2. Schools will develop and maintain a positive school climate ensuring a global approach to addressing barriers to learning and promoting resilience in children. Current laws regarding the prevention of hazing, bullying, and intimidation will be fully implemented as an essential element in the protection of student mental health and the fostering of a positive school climate.2

3. Schools will employ effective early intervention activities such as social and emotional learning, positive behavior supports and strength-based developmental assets. This standard is previously addressed in the Tennessee Comprehensive School Counseling Model and other curriculum standards.3

4. School personnel will create a plan whereby appropriate staff can provide proactive on-site support services to students having social, emotional, and mental health concerns, including those students that do not meet criteria for special education services.4

5. Local Educational Authorities will require school staff and administrators to attend professional development on how to identify warning signs of emotional and behavioral barriers to learning, how to address such barriers, and promote engagement in learning.5 School staff new to the district will receive this professional development in a timely manner.

6. Local schools will have clearly identified referral policies for in-school student support that is easily accessible to all students, families, and school personnel. Intentional effort will be made to reduce stigma, keep the referral process simple and user friendly, and provide a variety of strategies to assist students in need.

7. Local Educational Authorities will create linkages and Memorandums of Understanding between schools and community resources. These will include agreements regarding the responsibility of both entities with respect to working together (e.g. formal linkages, weaving resources together, sharing information,
making and accepting referrals, intervention during and after a crisis).6 These agreements will be reviewed and updated as needed.

8. A plan will be created for maintaining the confidentiality of each student throughout the referral process that is consistent with HIPAA7 and FERPA8 standards.

9 Schools will acquire parental consent prior to making any referral as prescribed by existing policy unless otherwise specified by law. 9

10. Schools will facilitate smooth transitions for students who are entering and exiting the classroom due to involvement with community mental health treatment, department of children’s services including juvenile justice services, or other child serving programs.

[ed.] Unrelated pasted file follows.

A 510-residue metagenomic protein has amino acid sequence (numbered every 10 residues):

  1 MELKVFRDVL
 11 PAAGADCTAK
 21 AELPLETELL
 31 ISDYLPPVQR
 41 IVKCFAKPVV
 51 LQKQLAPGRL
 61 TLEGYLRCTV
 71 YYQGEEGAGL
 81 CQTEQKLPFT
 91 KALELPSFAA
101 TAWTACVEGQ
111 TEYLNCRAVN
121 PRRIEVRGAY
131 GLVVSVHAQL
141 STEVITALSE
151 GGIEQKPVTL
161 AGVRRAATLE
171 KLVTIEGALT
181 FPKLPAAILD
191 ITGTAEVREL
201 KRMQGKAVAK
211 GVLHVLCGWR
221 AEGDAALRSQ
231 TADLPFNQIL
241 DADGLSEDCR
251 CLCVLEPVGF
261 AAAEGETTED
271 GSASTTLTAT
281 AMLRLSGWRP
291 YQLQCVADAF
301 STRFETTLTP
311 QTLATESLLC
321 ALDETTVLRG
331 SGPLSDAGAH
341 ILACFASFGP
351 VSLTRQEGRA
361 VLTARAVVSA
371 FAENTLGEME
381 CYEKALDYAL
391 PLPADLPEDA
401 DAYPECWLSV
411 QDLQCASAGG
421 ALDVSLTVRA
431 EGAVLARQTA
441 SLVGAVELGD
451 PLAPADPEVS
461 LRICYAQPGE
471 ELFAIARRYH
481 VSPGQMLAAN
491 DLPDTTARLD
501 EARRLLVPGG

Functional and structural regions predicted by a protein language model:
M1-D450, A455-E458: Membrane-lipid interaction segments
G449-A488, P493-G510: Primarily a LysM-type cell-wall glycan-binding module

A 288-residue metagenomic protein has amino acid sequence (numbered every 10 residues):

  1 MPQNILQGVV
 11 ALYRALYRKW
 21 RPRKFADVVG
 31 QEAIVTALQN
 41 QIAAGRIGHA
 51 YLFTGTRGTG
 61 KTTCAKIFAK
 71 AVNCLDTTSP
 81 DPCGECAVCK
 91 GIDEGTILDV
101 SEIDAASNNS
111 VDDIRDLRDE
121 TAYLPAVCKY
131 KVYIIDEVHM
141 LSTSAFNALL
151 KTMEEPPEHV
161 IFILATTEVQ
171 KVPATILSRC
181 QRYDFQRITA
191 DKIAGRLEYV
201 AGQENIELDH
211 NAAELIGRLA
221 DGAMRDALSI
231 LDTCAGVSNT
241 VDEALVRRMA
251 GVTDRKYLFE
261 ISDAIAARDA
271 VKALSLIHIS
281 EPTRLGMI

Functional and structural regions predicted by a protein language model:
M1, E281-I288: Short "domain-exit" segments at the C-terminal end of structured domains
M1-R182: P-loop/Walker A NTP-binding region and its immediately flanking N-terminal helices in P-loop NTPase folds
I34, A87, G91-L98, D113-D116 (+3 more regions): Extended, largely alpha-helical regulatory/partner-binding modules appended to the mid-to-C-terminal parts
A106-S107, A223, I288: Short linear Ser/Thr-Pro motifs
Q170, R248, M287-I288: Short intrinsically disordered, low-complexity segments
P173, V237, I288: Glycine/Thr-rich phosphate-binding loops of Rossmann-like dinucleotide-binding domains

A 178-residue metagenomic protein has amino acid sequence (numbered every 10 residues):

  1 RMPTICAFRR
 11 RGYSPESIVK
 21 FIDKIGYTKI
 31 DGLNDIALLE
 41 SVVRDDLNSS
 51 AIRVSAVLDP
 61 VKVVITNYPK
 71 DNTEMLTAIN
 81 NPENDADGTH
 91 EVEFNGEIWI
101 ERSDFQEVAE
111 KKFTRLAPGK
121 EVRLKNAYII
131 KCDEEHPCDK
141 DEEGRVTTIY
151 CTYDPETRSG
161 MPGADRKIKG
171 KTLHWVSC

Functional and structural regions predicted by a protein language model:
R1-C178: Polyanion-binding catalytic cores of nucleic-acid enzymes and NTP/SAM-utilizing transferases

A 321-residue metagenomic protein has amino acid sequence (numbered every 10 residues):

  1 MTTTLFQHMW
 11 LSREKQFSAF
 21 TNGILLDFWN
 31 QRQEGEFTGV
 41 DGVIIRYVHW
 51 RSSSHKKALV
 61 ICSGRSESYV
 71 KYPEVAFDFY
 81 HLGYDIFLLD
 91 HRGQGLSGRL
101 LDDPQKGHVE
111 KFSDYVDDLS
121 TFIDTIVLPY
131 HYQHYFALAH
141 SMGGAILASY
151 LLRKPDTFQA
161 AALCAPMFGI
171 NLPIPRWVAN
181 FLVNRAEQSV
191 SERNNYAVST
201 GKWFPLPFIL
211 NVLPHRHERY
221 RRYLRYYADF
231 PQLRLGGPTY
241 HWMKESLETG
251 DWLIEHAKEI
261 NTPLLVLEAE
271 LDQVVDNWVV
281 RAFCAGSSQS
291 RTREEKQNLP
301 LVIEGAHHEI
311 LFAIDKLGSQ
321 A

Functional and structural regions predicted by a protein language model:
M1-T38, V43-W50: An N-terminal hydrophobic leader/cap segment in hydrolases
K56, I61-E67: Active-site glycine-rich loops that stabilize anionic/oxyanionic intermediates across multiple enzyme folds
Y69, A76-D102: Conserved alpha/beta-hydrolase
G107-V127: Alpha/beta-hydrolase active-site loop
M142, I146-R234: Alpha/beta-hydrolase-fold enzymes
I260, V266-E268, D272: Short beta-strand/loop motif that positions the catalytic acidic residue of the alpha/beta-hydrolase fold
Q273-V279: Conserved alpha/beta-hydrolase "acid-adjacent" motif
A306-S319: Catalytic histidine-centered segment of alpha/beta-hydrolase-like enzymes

11. Each Local Educational Authority will appoint a team leader to oversee overall implementation of this policy. Team leaders will engage the participation of families10, students, educators, community mental health providers, local Department of Children’s Services, and local juvenile court representatives, as well as all student support divisions within the district (including school social work, school counseling, school psychology, and coordinated school health) in the development of policies and agreements. Policies will address routine concerns as well as crisis response. Referral policies will be family driven, student guided, and whenever possible allow for universal access. This team will meet regularly to review the integration and alignment of services.

12. Promoting a positive school climate, in-school support strategies that enhance social and emotional development, clear and effective relationships with community agencies, and effective transition practices between schools and community programs are successful strategies used to address barriers to learning and therefore must be included in all continuous school improvement planning as well as the Tennessee Comprehensive System-wide Planning Process.

13. School policies will honor cultural diversity, provide culturally and linguistically competent services, and respect the dignity of all individuals.


1 See T.C.A. §49-1-1002
2 See T.C.A. §49-6-801, §49-6-1016, §49-6-4216, §49-2-120
3 Tennessee School Counseling Model, Policy 5.103, pp. 60-74
4 See T.C.A. §49-5-302, §49-6-303, TN Dept. of Ed. SBOE rule 0520-2-2-.26, SBOE
Standards and Guidelines 5.103
5 See T.C.A. §49-6-3004(c) (1)
6 See T.C.A. §33-1-308
7 See Public Law 104-191
8 See 20 U.S.C. § 1232g; 34 CFR Part 99
9 See T.C.A §10-7-504(4) (A), §§33-3-206—33-3-209, §37-1-403, §37-1-605, §33-8-202
10 See TN SBOE Policy, Standards, and Guidelines 4.207

Additional Resources:
Tennessee Office of Coordinated School Health, Tennessee Department of Education
Tennessee Model for Comprehensive School Counseling Guidelines
Center for Disease Control and Prevention – Mental Health
Center for School Mental Health, University of Maryland School of Medicine
Collaborative for Academic, Social, and Emotional Learning
National Community of Practice on Collaborative School Behavioral Health
National Registry of Evidence-Based Programs and Practices
Office of Juvenile Justice and Delinquency Prevention
Office of Juvenile Justice and Delinquency Prevention’s Model Program Guide
Positive Behavior Interventions and Supports
Search Institute – Developmental Assets
Substance Abuse and Mental Health Services Administration
Tennessee National Alliance for the Mentally Ill
UCLA Center for Mental Health in Schools